My eldest is a high school sophomore now, and like many tenth graders, she is already sick of high school. Tigger has always been a kid who is eager to get to the next thing, whatever that may be. Right now, the next thing is college.


Fortunately, our state provides a program, called Running Start, for high school kids who are so done with high school. Running Start students take courses at the local community college during their junior and senior years of high school, earning high school and college credit at the same time. A student who stays focused and completes the requirements can earn an A.A. degree and be prepared to transfer to a four-year college as a junior right after high school. Add it up, parents, that’s two fewer years of college to pay for, because Running Start is (mostly) free.


The PSAT added more fuel to her ambitions. Our school district requires sophomores to take this test (normally taken by juniors) for practice. Tigger’s sky-high scores have resulted in a deluge of mail from colleges all over the country, drooling over my talented daughter’s potential to boost their rankings with her test-taking mojo.


So here’s my plan: two years of free education, courtesy of the Great State of Washington, followed by two years of free education, courtesy of some university that really, really wants this kid on their campus and offers a full-ride scholarship to get her.


A mom can dream, right?


18 thoughts on “Prey

  1. Good for Tigger! Two of my nieces did the Running Start program, but I don’t think they managed to earn enough transferable credits to start college as juniors. However, they did like it a whole lot freaking better than going to high school those last two years. (I think my nephews are currently doing RS too. So it has my relatives’ stamp of approval, if anyone needed that.You’re welcome.)

  2. I did dual enrollment when I was in high school. I was one of the first in the state of Alabama. It was great! I highly recommend it! I ended up graduating with my high school diploma in ’99, BA in December ’02, and MA in Spring ’04.  I wasn’t all the way through my college sophomore year when I transferred and I didn’t even aim for the associate’s because I knew I was going on for more degrees anyway, but it was a great head start. An added benefit is that the two year college system is more likely to WANT her to succeed in those early classes vs. a 4 year college where she may just be a number in a lecture hall where no one really cares whether she sinks or swims. I can’t believe so much time has passed.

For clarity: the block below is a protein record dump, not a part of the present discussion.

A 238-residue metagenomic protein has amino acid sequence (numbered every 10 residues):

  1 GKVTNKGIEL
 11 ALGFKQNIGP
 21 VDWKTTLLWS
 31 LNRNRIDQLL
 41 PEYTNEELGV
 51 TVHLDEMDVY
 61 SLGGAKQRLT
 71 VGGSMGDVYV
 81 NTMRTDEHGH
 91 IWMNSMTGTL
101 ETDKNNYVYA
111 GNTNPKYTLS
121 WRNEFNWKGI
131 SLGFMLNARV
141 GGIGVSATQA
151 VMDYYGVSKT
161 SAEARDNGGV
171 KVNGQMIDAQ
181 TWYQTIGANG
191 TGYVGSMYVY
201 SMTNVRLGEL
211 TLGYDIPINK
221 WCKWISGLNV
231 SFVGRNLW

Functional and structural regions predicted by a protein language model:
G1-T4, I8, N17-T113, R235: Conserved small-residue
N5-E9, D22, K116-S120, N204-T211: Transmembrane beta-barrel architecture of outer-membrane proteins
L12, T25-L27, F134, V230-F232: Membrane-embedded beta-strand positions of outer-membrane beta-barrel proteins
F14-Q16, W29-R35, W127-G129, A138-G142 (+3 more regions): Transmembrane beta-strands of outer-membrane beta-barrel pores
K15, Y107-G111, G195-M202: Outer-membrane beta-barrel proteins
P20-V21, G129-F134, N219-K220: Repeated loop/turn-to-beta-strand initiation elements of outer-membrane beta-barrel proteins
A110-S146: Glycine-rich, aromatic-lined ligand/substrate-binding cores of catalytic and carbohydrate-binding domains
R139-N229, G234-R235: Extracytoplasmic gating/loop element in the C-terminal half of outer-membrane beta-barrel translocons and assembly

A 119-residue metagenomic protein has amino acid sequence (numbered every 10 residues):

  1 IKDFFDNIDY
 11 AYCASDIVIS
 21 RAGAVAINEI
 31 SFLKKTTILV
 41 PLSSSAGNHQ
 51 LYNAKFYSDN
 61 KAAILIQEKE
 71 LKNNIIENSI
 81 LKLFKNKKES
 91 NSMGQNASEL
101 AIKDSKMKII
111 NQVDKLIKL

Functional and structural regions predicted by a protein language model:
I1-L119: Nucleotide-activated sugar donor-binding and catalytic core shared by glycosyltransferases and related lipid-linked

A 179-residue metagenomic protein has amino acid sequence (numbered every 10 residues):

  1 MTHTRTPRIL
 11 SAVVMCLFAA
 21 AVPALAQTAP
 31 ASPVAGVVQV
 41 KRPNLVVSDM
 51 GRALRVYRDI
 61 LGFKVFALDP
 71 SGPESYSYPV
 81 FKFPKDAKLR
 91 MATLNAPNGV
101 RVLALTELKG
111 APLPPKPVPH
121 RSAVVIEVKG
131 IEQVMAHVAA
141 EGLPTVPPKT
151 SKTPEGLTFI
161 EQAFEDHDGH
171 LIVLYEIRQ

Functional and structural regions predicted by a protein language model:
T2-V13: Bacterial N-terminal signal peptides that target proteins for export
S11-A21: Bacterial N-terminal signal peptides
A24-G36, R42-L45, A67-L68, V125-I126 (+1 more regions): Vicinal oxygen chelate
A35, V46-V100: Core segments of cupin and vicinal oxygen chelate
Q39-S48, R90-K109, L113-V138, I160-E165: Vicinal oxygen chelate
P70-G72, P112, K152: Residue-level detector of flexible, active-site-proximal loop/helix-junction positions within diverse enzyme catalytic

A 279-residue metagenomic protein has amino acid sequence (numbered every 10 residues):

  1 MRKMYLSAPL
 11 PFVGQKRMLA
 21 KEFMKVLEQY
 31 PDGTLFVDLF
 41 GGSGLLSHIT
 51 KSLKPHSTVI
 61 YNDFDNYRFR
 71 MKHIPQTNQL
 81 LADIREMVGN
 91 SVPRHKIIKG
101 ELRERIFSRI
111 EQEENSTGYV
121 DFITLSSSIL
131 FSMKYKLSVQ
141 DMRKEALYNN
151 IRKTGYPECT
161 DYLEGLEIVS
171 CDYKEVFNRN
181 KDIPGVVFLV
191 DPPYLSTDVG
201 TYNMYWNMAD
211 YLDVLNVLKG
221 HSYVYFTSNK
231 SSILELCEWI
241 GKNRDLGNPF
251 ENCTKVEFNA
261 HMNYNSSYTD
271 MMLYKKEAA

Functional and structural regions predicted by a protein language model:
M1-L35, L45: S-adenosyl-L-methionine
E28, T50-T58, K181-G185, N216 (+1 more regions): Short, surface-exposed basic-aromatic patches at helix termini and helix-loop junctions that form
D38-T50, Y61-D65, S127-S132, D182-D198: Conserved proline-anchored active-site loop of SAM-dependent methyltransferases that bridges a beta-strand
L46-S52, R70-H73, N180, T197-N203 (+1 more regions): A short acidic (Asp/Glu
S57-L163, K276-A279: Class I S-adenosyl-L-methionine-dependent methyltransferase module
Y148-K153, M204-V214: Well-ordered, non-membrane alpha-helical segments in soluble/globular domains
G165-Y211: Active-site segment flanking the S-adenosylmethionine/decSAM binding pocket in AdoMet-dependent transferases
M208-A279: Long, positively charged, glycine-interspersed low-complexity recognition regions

3. Sounds like a good dream!A few comments:1) Make sure she knows that the grades she gets at the local community college can follow her around the rest of her life. I know way more about the law school application process than other grad programs, but for law school most everything boils down to LSAT and then GPA (and GPA is calculated by using all classes taken for college credit, even in high school). (It should be acknowledged that the law school application process is admittely way more numbers-based than other grad programs in this regard though.)2) Limiting college debt is really important. I know way to many people with a lot of debt from undergrad. The price of education is getting higher and higher while the value of a college education is getting lower and lower. Something to keep in mind.3) Maybe the hardest thing to do, but choice of major is getting more and more important. Humanities majors might have well rounded educations, but they might not be able to find a job. Certain majors are much, much more valuable than others and will help with multiple career paths. (E.g., engineering, hard science, finance.)

  4. @transvestite_rabbit – I was the same way in high school and college. Now, I wish I had a stronger background in math and science just because it’s harder to self-teach yourself those things than it is to pick up a book and read about political theory. Plus, a degree in political science wasn’t going to get me a good job after college. (Though I wanted to stay in school for as long as possible, so that didn’t affect me as much.)

  5. Kudos to Tigger.  Just a word of caution.  There is so much more to college than the coursework.  Yes, she may be able to complete the credit requirements in two years of college, but I suspect you want more for your daughter than just meeting the requirements to graduate.  Good luck!

  6. Does she just go to the Community College?  Never goes back to high school?  Tigger is a very social kid, won’t she miss having friends her own age in school with her?  It would certainly be nice to shave 2 years off the tuition though!

  7. Virginia doesn’t have an official program like Running Start, but we manufactured one for ourselves by “homeschooling” our oldest child for the last two years of high school.  He attended the community college–we had to pay the full tuition–transferred to a four year school and now, at age 20, he has finished his bachelor’s degree.

  8. I agree with others who say, “sounds great,” but also, “there’s more to college than getting the degree.” Overall I think it never hurts to get the maximum credit for taking the hardest classes at any point in your life when you encounter the opportunity and you have the ability. I would definitely encourage my kids to do this. But I probably wouldn’t expect it to lead to a two-year reduction in college tuition. I would expect to end up sending a better-qualified kid to a four-year university where he/she MIGHT graduate in three years, or might take four, with more credits, experience, and ideas about what he/she wants to do, ultimately, than someone who takes it easy in high school.

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